[4] Special to The Afro-American Ledger. “Throughout the State of Maryland: LONG GREEN HAPPENINGS.” Afro-American (1893-1988), Apr 03, 1915, pp. 3. ProQuest.

[5] “DONALDSON, BARBARA A.: [FINAL EDITION].” The Sun, Jun 15, 2006, pp. 1. ProQuest; “JOHNSON, MADELON B.” The Sun, Mar 05, 2008. ProQuest; “BARGER, CHARLES.” The Sun, Sep 02, 2007. ProQuest; “JENKINS, SR., JAMES T.: [FINAL EDITION].” The Sun, Apr 02, 2006, pp. 1. ProQuest; “Mrs. Shurn.” Afro-American (1893-1988), Mar 12, 1966, pp. 18. ProQuest; “MRS. PINDER.” Afro-American (1893-1988), May 26, 1928, pp. 18. ProQuest. This is only a sampling of the obituaries listed for this cemetery on ProQuest.

[6] “Maryland’s Unique Trolley Car Runs Down Hill either Way: Voyage Over TimoniumTowson Route A Lesson to the Uninitiated “COASTING” SAVES BATTERIES’ “JUICE” One-Man Crew Becomes Expert in Conserving His Electricity.” The Sun (1837-1994), Dec 18, 1921, pp. 12. ProQuest.

[7] “AGED TOWSON MAN BURIED SUNDAY.” Afro-American (1893-1988), Feb 06, 1932, pp. 19. ProQuest. The church is also, apparently, mentioned within Neal A. Brooks and Eric G. Rockel‘s A History of Baltimore County, along other books.

[8] “2 from Towson Named in July Cross Burnings.” The Sun (1837-1994), Aug 26, 1980, pp. 1. ProQuest.

Interpreting history: thoughts on History Day

This post originally had thoughts on my presentation at the iSchool symposium, which has been incorporated into an upcoming e-book.

I’d like to talk about some thoughts on Maryland History Day, for which I judged this past weekend, including as a chief judge in the morning for senior individual websites. They included topics ranging from, as I noted on Twitter, the Apollo Missions to the Atomic Bomb. I also did runoffs for documentaries, with topics including “Cocoanut Grove, Stonewall Riot, Thalidomide tragedy, ACT-UP, the Osage indigenous people (and oil), and the Triangle Shirtwaist Fire,” some of which I had not heard of before. As I awaited the winners, I already knew that the group documentaries I had reviewed had won, documentaries like “Last Dance at the Cocoanut Grove” (by Aidan Goldenberg-Hart, Daniel Greigg, Eli Protas, Joey Huang, and Charles Shi) which got first place, and “From Inefficient to Inspiring: How the Stonewall Riots Changed LGBT Activism” (by Pallavi Battina and Amulya Puttaraju) which got second place. However, when it came to individual websites, one of the ones I reviewed got first place! It was titled “Julius Rosenwald and Booker T. Washington: How Their Investment in People Led from Tragedy to Triumph” and it was by Matthew Palatnik. None of the websites my group had nominated for special prizes won. So that was positive.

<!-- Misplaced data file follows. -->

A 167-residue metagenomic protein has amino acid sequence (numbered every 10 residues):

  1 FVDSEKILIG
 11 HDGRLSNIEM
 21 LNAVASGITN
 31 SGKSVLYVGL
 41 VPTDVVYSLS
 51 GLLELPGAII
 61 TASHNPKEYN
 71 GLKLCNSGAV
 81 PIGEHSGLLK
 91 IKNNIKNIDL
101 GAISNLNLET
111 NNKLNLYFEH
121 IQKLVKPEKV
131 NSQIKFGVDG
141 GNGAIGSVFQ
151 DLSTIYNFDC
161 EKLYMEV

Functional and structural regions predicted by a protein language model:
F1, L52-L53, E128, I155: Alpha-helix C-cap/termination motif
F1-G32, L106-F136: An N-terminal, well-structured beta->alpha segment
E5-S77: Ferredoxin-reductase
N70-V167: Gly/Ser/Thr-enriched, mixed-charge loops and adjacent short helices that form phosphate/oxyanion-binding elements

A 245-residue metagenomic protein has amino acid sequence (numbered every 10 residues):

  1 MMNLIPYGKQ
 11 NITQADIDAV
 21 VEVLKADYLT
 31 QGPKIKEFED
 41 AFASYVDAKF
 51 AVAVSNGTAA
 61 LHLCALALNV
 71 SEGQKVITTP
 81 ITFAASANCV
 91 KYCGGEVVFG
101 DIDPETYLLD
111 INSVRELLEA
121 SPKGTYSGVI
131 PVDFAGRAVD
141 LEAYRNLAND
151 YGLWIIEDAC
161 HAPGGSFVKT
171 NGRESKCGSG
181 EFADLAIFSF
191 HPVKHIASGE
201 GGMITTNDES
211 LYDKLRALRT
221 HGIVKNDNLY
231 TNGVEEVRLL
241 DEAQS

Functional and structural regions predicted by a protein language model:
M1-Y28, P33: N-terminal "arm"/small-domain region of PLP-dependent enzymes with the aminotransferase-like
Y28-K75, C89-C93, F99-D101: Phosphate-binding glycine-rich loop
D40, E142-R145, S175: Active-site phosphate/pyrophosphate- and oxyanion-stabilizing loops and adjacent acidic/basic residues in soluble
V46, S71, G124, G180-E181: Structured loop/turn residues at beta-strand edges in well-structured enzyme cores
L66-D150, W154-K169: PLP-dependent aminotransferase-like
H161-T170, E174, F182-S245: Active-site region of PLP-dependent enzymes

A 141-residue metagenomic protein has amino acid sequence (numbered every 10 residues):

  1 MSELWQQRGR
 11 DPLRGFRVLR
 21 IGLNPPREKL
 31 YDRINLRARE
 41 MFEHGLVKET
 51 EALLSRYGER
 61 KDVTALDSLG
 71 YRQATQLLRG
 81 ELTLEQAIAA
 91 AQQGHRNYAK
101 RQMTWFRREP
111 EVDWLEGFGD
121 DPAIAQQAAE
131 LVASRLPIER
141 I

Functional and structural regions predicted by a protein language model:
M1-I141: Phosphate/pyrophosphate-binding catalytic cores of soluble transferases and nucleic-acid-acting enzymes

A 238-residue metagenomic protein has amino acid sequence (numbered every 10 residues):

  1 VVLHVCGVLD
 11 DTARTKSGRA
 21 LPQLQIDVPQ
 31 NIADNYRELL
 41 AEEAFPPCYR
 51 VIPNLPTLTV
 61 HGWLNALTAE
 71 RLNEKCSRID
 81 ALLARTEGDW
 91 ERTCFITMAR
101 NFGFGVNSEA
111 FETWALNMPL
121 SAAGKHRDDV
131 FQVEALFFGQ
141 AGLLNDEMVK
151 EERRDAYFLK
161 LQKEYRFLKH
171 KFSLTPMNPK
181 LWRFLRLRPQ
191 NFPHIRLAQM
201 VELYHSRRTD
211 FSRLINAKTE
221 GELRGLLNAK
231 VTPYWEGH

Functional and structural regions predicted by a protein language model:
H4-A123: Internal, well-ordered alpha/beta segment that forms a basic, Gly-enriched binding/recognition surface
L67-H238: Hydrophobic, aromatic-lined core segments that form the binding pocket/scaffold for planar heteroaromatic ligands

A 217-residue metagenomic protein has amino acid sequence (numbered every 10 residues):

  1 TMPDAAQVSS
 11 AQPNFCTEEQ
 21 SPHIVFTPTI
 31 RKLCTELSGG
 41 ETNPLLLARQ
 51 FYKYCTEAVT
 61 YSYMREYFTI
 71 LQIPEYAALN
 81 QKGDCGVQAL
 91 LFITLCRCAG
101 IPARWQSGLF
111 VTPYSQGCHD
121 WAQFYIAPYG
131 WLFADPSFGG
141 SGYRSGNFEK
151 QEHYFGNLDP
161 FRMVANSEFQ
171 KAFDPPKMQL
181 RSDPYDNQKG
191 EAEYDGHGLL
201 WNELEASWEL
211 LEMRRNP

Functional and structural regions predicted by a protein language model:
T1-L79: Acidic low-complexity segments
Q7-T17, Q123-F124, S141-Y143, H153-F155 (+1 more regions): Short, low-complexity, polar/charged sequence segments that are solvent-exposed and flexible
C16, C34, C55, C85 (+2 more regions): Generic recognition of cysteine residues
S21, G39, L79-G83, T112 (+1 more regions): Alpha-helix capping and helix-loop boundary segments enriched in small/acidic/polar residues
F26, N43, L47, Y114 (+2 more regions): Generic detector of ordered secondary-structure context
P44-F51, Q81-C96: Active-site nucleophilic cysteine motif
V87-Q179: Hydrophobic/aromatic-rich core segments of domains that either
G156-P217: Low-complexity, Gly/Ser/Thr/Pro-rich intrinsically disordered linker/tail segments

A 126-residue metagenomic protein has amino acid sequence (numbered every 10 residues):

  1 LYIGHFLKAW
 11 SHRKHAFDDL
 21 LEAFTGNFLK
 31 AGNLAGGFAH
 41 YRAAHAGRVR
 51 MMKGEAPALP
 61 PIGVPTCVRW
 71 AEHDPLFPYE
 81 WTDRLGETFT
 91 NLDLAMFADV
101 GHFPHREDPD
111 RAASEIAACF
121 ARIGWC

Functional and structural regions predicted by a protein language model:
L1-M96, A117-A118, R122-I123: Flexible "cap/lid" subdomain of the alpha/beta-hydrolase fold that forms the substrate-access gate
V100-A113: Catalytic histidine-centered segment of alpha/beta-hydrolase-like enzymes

History Day made it clear to me that even the topics often written about can be talked about in a new way, with a new interpretation, with these students entering the process of historical research, so I wish them the best in the days going forward. In June, I will serve as a judge on the national level of History Day at College Park, which should be fun!

In closing, there is a strain that connects the visualizations I made this semester and Maryland History Day: the importance of history and interpretations of what happened, allowing for new insights and thoughts, enriching how our collective past is understood.

Challenges of archival digitization, Robert Caro, and digital archives

Recently, when going through LinkedIn, I came upon a post by Margot Note, whom wears many hats simultaneously as a records manager, archivist, author, and consultant, about the shifting concepts of preservation in the digital world, which had been written last fall. She argues that information professionals, like archivists, have questioned existing assumptions about preservation, with the creation of new principles to born-digital materials (like tweets, Instagram and Facebook posts) and those materials which are digitized. This change is happening while physical records deemed to have “enduring value” are still acquired, stored, and made accessible. She goes on to state that the ever-changing digital landscape has added complexities to archival practice, altering existing procedures, especially in the realm of preservation, since those methods used to preserve physical paper materials no longer translate to digital resources, requiring new methods. For example, she notes that you can’t reverse preservation treatments for digital records, unlike with paper records, such as migrating digital files to new formats when old ones are not usable anymore. These are transformations that, hopefully, do not constrain the original functionality of records.